Huawei may not have had the best 2019, but hopes are high for 2020 — and the new Huawei P40 flagship range is going to be leading the charge. Previous statements by Huawei’s Richard Yu had said we should expect a new design we’ve never seen before — but if the latest leaks are to be believed, that may not be the case. According to renders from Steve Hemmerstoffer and 91Mobiles, the Huawei P40 and P40 Pro may embrace the chunky camera module we’re expecting to dominate phone designs in 2020.
It’s clear details are still relatively scarce for this phone, and that’s represented in the dark nature of the renders presented by Hemmerstoffer and 91Mobiles. The renders don’t shed any light — literally — on the front of the phone, so it’s unclear whether Huawei has moved significantly away from the notches used on the Huawei P30 range. Instead, all of the attention is on the back of the phone, and specifically the camera module.
Like many phone designs we’re anticipating this year, the Huawei P40 range seems to be using a rectangular camera module to contain the large number of sensors and lenses expected from a modern flagship phone. This double line of lenses forming a rectangle is becoming one of the most popular ways to arrange a camera module, and we’ve seen it on the Pixel 4 and iPhone 11 Pro range, and we’re anticipating seeing it on the Samsung Galaxy S11 and Galaxy Note 10 Lite in 2020.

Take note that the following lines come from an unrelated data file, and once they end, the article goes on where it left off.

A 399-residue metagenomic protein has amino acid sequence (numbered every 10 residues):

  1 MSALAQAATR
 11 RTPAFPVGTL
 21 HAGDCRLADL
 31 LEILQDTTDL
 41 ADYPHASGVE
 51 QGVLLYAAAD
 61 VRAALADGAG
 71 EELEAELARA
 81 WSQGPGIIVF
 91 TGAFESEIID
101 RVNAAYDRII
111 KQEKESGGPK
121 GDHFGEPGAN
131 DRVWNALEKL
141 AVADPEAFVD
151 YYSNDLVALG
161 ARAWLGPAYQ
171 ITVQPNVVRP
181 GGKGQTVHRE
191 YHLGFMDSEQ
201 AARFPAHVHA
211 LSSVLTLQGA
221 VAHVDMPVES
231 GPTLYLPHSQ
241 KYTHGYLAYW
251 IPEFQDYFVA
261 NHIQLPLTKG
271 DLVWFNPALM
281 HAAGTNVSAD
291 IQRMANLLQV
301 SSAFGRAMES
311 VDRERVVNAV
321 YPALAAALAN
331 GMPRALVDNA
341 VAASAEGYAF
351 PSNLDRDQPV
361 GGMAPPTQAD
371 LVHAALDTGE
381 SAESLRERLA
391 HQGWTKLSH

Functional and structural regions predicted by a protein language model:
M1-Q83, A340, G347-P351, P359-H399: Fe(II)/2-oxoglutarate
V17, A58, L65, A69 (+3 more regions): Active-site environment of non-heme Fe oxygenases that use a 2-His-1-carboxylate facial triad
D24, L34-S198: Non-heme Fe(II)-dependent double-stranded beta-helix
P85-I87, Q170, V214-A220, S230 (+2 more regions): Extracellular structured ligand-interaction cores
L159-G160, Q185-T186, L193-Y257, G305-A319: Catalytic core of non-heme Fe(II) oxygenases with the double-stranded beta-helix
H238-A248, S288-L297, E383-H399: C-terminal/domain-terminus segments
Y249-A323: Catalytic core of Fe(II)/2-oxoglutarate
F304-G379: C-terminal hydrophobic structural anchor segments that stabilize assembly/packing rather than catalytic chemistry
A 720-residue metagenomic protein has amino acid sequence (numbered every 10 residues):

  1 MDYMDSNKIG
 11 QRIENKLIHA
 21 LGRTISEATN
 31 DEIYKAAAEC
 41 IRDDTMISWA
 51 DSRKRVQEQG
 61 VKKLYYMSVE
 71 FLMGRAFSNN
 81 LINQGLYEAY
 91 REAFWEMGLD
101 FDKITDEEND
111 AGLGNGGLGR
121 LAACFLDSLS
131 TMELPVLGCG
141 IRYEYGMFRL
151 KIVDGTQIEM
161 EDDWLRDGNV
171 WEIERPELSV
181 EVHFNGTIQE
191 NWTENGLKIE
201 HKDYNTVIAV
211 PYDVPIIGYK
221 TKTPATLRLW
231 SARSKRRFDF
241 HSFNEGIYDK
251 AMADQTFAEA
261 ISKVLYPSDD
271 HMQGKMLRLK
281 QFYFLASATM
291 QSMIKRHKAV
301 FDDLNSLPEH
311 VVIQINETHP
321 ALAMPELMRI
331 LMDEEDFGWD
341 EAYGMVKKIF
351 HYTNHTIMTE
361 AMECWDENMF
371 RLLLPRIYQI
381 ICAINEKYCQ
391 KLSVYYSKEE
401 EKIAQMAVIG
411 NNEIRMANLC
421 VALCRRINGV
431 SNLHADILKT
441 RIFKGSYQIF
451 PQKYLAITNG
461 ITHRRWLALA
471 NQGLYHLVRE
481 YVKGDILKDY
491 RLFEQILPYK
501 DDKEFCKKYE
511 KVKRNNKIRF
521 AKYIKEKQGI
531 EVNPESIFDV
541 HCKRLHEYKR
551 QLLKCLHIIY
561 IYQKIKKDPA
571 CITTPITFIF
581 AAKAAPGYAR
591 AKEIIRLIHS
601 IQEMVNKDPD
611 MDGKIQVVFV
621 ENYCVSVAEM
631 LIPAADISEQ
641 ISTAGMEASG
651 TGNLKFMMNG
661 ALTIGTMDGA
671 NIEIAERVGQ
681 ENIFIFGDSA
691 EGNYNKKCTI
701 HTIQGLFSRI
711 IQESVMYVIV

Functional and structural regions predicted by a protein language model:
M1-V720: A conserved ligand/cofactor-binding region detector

In fairness to Huawei, it was one of the first manufacturers to adopt a camera module that wasn’t just some variant on a single line, with the Huawei Mate 20‘s squared module being one of the first phones to adopt a square module. But regardless of who did it first, it looks like 2020 will be filled with squared and rectangular camera modules.
However, it seems Huawei’s troubles are unlikely to be linked to an unoriginal design. Instead, it looks like software could be a major issues in certain markets, thanks to continued issues with the trade war between the U.S. and China. While it’s confirmed the P40 will launch with the latest version of EMUI over Android 10, it won’t have access to Google’s Play services. So there’ll be no access to the Google Play Store, Gmail, Google Drive, or any of the mod cons you’d expect from an Android phone. While this won’t trouble Huawei’s Chinese userbase, it may well put off many of the fans Huawei has gained outside of its home country.
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